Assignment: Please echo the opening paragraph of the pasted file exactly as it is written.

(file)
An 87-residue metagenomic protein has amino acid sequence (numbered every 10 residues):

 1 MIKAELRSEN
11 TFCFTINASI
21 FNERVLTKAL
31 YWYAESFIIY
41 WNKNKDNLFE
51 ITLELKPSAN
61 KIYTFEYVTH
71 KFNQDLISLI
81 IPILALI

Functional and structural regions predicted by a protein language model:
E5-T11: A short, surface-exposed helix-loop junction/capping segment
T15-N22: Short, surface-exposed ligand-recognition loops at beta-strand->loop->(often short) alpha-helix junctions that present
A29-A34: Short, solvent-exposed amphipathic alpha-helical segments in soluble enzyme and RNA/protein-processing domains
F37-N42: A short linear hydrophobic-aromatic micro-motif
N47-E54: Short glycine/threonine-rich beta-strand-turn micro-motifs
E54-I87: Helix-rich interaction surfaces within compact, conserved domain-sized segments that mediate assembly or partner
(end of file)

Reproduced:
An 87-residue metagenomic protein has amino acid sequence (numbered every 10 residues):